Forestdale Iron Works is listed in the National Register of Historic Places
Of surviving iron furnaces in Vermont, the Forest Dale Iron blast furnace is not only the oldest, but is one of the best preserved, with a high degree of historic integrity. It was built in 1824 to replace an earlier furnace that processed the iron ore discovered nearby in 1810. The tall stone furnace was used to melt iron ore into crude or pig iron that was then cast into blocks or ingots. The furnace produced 1,200 tons of pig iron in 1845. The iron company also cast stoves, cooking pots, chains, axes, tools, cannons, and ornamental iron, including chairs, statues, and vases. The furnace stack was enlarged in 1854 to burn anthracite coal instead of charcoal, but this effort failed. The iron furnace was shut down, to operate only once more in 1865.
In 1974 Welland Horn donated the iron furnace and 10 acres to the State of Vermont. The soaring blast furnace was in very poor condition. Someone, without Mr. Horn’s permission, had set a load of dynamite in the casting arch of the furnace to loosen up the stone to use as road fill. In 1989 the Vermont Division for Historic Preservation conducted an initial clearing and archaeological study, and also received a donation of an additional 20 acres from Mr. Horn, to include the nearby historic lignite and kaolin mines. In 1993 the State of Vermont deeded property on Vermont Route 73 to the Vermont Division for Historic Preservation where wagons off-loaded the ore and charcoal down into the top of the furnace In 1995, the State repaired and stabilized the furnace, adding a roof to the top to protect it from the elements.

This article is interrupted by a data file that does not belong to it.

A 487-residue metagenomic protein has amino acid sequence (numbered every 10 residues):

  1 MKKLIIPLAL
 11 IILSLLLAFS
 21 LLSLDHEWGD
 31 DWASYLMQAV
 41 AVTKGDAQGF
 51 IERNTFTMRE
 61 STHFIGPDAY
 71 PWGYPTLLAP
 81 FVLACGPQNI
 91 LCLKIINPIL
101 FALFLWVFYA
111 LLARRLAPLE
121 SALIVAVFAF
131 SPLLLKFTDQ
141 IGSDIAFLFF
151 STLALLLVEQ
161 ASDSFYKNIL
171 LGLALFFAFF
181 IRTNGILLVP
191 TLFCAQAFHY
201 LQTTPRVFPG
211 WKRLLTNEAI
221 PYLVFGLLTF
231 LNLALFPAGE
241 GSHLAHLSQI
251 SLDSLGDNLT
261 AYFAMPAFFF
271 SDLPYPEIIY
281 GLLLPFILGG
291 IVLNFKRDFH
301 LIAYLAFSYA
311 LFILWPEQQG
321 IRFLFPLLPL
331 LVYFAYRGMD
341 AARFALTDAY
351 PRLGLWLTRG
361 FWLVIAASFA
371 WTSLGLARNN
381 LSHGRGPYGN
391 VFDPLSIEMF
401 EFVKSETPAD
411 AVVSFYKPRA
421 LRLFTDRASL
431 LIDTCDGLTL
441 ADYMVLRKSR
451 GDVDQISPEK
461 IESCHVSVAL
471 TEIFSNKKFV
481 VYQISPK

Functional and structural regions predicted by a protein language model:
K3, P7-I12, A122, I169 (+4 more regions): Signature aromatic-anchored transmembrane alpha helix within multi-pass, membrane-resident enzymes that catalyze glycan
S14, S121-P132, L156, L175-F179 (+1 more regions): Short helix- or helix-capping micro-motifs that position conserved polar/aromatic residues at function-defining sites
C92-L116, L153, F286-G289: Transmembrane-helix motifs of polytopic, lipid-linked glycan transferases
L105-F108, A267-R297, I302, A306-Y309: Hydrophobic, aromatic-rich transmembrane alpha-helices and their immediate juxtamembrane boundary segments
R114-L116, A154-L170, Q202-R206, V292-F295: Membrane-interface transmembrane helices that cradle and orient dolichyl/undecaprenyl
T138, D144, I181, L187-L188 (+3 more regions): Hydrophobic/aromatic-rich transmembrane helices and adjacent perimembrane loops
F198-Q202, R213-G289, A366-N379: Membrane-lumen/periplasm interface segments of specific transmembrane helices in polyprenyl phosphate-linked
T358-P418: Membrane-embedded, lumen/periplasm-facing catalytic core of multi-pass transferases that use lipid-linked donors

Today, this historic property has many stone foundations from housing and shops for the former workers. A very deep and impressive wheel pit housed a water wheel to operate the pistons, which forced air into the blast furnace making the fire hotter so as to turn the iron ore into molten iron. The headrace leads to the Neshobe River.
Additional information on the Forest Dale Iron Furnace and other iron and limestone furnaces in Vermont may be sourced in the book titled 200 Years of Soot and Sweat: The History and Archeology of Vermont’s Iron, Charcoal, and Lime Industries (Vermont Archeological Society, 1991).
The site is closed to the public however there is a Vermont historic roadside marker for the Forest Dale Iron Furnace on VT Route 73.